Things Keeping Us Going: An Excessively Long Drive in the Mountains Edition

Last week, work was simply too much. There were too many staff out, too many deadlines looming, too many things to do RIGHT NOW.

When I got home just a little after 5:00 PM, my Personal Chef had the car packed, the dog fed, and was pulling a burger off the grill for me. Before 6:00 PM we were on the road, and by 8:30 PM we were sitting in my parents livingroom, eating ice cream bars.

And it was good.

Saturday was a perfect New England day. The weather was gorgeous–sunny, warm, a light breeze. The lake was calm. The mountains were green and inviting.

After a leisurely morning of coffee and catching up with my parents, we went for a walk to the marina. I watched the World’s Worst Western with my Mama (but it was BEAUTIFULLY filmed). While mocking the film, my Mama and I chatted about the multiple generations of our family–the good, the quirky, the rough around the edges–and settled on satisfaction that we are so rich in love.

This was something of a revelation to me, as over the years I have focused too much energy, time and attention on all the things I believed were wrong with my clan.

So, it was resting in this newfound knowledge that my people love me and I love them that the next morning, I was up with the birds to make the trek to visit with my husband’s parents.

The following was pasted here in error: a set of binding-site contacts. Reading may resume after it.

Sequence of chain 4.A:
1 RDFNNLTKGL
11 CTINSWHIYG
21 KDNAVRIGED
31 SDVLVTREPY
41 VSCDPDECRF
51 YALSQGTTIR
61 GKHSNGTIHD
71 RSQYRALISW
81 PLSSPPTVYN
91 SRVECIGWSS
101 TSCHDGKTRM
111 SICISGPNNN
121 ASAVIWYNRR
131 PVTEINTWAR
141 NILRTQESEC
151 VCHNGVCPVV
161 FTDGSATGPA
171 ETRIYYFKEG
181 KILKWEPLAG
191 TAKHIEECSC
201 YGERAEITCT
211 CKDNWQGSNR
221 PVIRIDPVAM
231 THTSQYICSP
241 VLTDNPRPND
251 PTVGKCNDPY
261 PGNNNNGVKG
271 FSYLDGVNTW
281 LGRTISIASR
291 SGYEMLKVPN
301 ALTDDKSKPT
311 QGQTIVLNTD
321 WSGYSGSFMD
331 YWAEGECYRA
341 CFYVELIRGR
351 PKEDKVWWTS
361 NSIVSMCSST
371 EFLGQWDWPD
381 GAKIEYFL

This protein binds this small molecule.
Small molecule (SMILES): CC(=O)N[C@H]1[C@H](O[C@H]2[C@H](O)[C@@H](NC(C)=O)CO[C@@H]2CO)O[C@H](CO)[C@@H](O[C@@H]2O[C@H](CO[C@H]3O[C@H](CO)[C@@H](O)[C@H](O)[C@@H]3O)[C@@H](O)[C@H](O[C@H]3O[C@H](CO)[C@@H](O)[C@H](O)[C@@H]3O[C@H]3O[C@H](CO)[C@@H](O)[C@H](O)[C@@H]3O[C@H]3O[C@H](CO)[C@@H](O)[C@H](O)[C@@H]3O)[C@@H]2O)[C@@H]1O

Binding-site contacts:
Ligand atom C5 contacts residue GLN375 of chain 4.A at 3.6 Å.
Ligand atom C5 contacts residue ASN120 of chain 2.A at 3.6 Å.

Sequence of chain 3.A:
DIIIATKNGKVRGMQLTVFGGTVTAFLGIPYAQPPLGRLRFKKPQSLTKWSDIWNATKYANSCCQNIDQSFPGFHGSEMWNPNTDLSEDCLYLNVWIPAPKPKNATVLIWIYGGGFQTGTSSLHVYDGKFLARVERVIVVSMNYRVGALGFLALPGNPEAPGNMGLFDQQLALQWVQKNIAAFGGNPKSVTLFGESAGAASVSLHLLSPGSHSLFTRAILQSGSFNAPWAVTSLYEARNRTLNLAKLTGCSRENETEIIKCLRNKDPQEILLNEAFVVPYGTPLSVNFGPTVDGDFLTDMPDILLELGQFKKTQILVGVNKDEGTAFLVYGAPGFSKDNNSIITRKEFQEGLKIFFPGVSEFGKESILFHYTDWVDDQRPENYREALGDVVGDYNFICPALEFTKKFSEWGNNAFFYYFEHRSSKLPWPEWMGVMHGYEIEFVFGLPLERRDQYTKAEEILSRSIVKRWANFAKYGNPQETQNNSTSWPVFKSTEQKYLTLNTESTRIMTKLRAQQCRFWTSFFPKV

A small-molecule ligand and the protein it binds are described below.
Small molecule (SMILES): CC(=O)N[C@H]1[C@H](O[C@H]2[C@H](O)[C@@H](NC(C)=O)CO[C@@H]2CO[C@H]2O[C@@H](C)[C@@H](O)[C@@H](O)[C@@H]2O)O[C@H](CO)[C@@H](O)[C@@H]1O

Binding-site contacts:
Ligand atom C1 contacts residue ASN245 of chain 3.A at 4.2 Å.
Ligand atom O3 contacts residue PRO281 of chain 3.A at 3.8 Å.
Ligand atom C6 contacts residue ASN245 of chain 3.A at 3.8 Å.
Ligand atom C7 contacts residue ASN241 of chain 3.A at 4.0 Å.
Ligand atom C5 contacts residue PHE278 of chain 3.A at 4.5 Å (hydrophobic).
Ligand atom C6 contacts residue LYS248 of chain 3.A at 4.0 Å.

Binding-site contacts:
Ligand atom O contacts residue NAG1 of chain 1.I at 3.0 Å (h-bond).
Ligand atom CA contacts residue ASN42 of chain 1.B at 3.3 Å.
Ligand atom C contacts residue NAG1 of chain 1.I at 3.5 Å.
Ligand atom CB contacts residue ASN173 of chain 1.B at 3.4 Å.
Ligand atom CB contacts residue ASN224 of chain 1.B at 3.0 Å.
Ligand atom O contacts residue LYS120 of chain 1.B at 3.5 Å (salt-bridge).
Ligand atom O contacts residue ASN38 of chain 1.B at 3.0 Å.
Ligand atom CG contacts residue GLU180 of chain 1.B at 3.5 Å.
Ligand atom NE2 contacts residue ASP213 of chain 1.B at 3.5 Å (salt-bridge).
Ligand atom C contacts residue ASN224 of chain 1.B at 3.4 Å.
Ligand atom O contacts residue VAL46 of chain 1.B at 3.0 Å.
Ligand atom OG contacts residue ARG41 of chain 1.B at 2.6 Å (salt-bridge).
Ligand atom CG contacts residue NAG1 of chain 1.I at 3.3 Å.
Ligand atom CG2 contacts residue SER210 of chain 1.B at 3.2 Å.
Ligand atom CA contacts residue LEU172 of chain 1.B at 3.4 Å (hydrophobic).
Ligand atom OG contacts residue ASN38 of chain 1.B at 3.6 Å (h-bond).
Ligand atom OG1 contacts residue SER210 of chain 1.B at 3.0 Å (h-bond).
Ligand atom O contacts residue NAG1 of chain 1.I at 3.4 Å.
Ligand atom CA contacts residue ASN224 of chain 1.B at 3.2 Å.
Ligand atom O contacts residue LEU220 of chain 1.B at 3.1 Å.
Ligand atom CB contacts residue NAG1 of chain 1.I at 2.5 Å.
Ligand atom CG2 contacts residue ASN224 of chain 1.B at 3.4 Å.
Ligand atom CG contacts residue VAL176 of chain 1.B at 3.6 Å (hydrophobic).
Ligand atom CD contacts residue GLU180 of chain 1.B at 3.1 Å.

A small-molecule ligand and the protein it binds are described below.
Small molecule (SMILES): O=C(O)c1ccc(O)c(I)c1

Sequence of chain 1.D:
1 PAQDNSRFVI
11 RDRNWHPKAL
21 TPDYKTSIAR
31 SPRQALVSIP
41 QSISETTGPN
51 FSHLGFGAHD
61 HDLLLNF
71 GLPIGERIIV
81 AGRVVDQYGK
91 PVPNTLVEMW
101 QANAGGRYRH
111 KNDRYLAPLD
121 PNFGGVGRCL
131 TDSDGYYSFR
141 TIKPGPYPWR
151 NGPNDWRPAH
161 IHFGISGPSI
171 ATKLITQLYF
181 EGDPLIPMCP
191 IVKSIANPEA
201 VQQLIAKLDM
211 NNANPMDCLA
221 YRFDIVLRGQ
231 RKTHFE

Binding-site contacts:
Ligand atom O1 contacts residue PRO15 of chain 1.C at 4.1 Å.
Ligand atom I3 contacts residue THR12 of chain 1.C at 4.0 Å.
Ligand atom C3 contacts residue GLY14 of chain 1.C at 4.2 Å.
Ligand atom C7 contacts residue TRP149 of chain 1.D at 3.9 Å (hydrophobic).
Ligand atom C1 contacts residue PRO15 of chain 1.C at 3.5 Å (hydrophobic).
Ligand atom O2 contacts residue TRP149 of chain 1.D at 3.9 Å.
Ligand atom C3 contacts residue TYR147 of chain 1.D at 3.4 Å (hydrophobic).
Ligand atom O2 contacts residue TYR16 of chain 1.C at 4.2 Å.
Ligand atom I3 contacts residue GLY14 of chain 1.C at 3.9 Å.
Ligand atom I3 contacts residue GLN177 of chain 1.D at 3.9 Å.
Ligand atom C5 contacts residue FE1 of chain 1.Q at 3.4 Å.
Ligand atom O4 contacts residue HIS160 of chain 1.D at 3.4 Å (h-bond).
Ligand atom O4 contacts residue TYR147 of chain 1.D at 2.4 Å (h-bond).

They live a state away in mid-coast Maine. If you’ve never traveled through there, know that there is no highway that travels east-west across Maine. So, we had to wind through small towns and farmland and mountains for hours.

Along the way, we saw first a bald eagle take flight, then we saw a bear amble across the road in front of us.

It was glorious.

My in-laws are in their 90s. They still live in their own home, on the bank of a river, on a wooded lot filled with wild raspberries. My husband, too, has had many years of wrestling with his own family trauma and troubles. He, too, has come to a place where he just loves and is loved back.

After taking his folks to lunch, we drove for more hours to our daughter and son-in-law’s home to visit with them and the Best Grandsons Ever. To our delight, our youngest son was also there visiting.

About four hundred miles and four generations of our people in two days. It was an excessive amount of time in the car. It was worth every mile.

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